Ground broken for new court building

By: Kristyne E. Demske | St. Clair Shores Sentinel | Published March 8, 2013

 St. Clair Shores officials break ground on  a new 40th District Court building March 1.

St. Clair Shores officials break ground on a new 40th District Court building March 1.

Photo by Deb Jacques

On a freezing March day, St. Clair Shores officials broke the first ground on a new, state-of-the-art building for the 40th District Court.

“I’m excited for the citizens of St. Clair Shores,” said Judge Joseph Oster. “They will be safer, and cases will be adjudicated more efficiently.”

Chief Judge Mark Fratarcangeli said the new building would offer top-notch security, safety and usability — something they didn’t have in the old building, which the court moved into in 1978. Prior to the 11 Mile and Jefferson Avenue building’s use as a court, it was the city’s water department building. Parts of the now torn-down structure dated back to 1937.

He credits former Mayor Robert Hison and former Councilman David Rubello for finally getting the ball rolling for a new building, as well as the current mayor and council for continuing their work and “seeing it through.”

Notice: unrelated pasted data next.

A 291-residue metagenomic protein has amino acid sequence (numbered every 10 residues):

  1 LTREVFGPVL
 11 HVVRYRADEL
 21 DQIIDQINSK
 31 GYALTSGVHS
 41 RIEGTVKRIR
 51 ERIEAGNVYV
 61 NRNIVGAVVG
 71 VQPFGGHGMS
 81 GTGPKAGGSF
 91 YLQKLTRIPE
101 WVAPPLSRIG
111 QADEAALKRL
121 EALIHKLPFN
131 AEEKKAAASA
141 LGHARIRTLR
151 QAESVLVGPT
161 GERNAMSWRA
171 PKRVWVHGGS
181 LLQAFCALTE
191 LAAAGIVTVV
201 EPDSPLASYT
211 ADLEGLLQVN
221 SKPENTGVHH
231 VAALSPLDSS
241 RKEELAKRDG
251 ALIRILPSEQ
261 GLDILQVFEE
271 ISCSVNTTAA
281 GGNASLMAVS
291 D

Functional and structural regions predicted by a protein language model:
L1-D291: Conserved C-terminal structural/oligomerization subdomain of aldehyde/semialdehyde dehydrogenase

“We’re very thankful for the leadership of Council,” agreed Oster, who has memories of the court dating back decades. His father, Judge Craig J. Oster, presided over cases in the city from 1970-1996.

Mayor Kip Walby said he was happy the day had finally come to break ground on the new building — which he did with a brand new shovel the morning of March 1 — and excited because this is the first municipal construction to come to St. Clair Shores in a long time.

“We’ve got pride in what we have,” he said. “It was long overdue.”

Bonds for the project in the amount of $1.855 million were sold the afternoon of Feb. 26 at an interest rate of 2.99 percent. Estimates by bond counsel had put the rate around 3 percent.

“It came in where we had estimated,” Walby said.

He emphasized that the new building would come at no cost to taxpayers.

“The court’s paying for it,” he said, adding that with the interest rate and 25-year time period, the court is projected to have a surplus in the court building fund each year, as well.

The city hoped to have the money before mid-March and Walby said the process of laying the footings for the new building would begin then, as well. He said he hopes to see the building finished in 9-10 months. Until then, the 40th District Court is located in an old school building at the St. Gertrude Campus of Our Lady of Hope Church, 28839 Jefferson Ave.